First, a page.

More than half of fund managers in Hong Kong expect their AUM to increase 11-30% in the next five years
9 Jun, 2020 18:01
source: Joe Zhang
Singularity Financial Hong Kong June 9, 2020 – More than half of fund managers in Hong Kong expect their AUM to increase 11-30% in the next five years, finds KPMG and HKIFA
/PRNewswire/ — Hong Kong’s fund management industry sees a positive outlook over the next five years, with 53 percent of survey respondents expecting growth of 11% to 30% in total AUM of their own business by 2025, despite potential challenges, according to a joint report by KPMG and the Hong Kong Investment Funds Association (HKIFA).
The report, titled Vision 2025: The future of Hong Kong’s fund management industry, analyses the long-term outlook for the industry, based on a survey of HKIFA member institutions as well as in-depth interviews with senior industry executives. The survey finds that the opening up of mainland China’s asset management industry, the ongoing development of the Greater Bay Area (GBA), technology-driven change and environmental, social and governance (ESG) investing will be the main growth drivers.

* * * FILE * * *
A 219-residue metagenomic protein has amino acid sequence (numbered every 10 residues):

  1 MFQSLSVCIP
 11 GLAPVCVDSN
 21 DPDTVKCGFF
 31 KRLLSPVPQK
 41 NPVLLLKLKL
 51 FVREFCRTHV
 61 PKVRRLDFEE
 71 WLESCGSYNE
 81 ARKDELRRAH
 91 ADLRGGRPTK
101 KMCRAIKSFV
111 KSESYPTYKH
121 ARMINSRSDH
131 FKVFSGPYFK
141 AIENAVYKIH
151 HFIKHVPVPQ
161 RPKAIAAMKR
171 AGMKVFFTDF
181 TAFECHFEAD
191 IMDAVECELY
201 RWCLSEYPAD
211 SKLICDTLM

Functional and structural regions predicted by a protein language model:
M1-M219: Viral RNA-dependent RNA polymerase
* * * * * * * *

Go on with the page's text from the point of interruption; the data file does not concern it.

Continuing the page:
The survey respondents identified the top five trends that are likely to have the biggest impact on Hong Kong’s fund management industry by 2025, namely regulatory change, fee pressure, the rise of the Greater Bay Area as a financial centre, an ageing population, and increasing connectivity, in that order.
Andrew Weir, Global Head of Asset Management and Vice-Chairman of KPMG China, said: “Hong Kong continues to be viewed as a leading asset management centre. Close collaboration and active engagement between industry stakeholders is key in order to take the sector to the next level. The ability to capitalise on the significant opportunities related to the development of mainland China, technology and ESG will drive growth in the coming years and maintain Hong Kong’s position as a leading regional and global asset management hub.”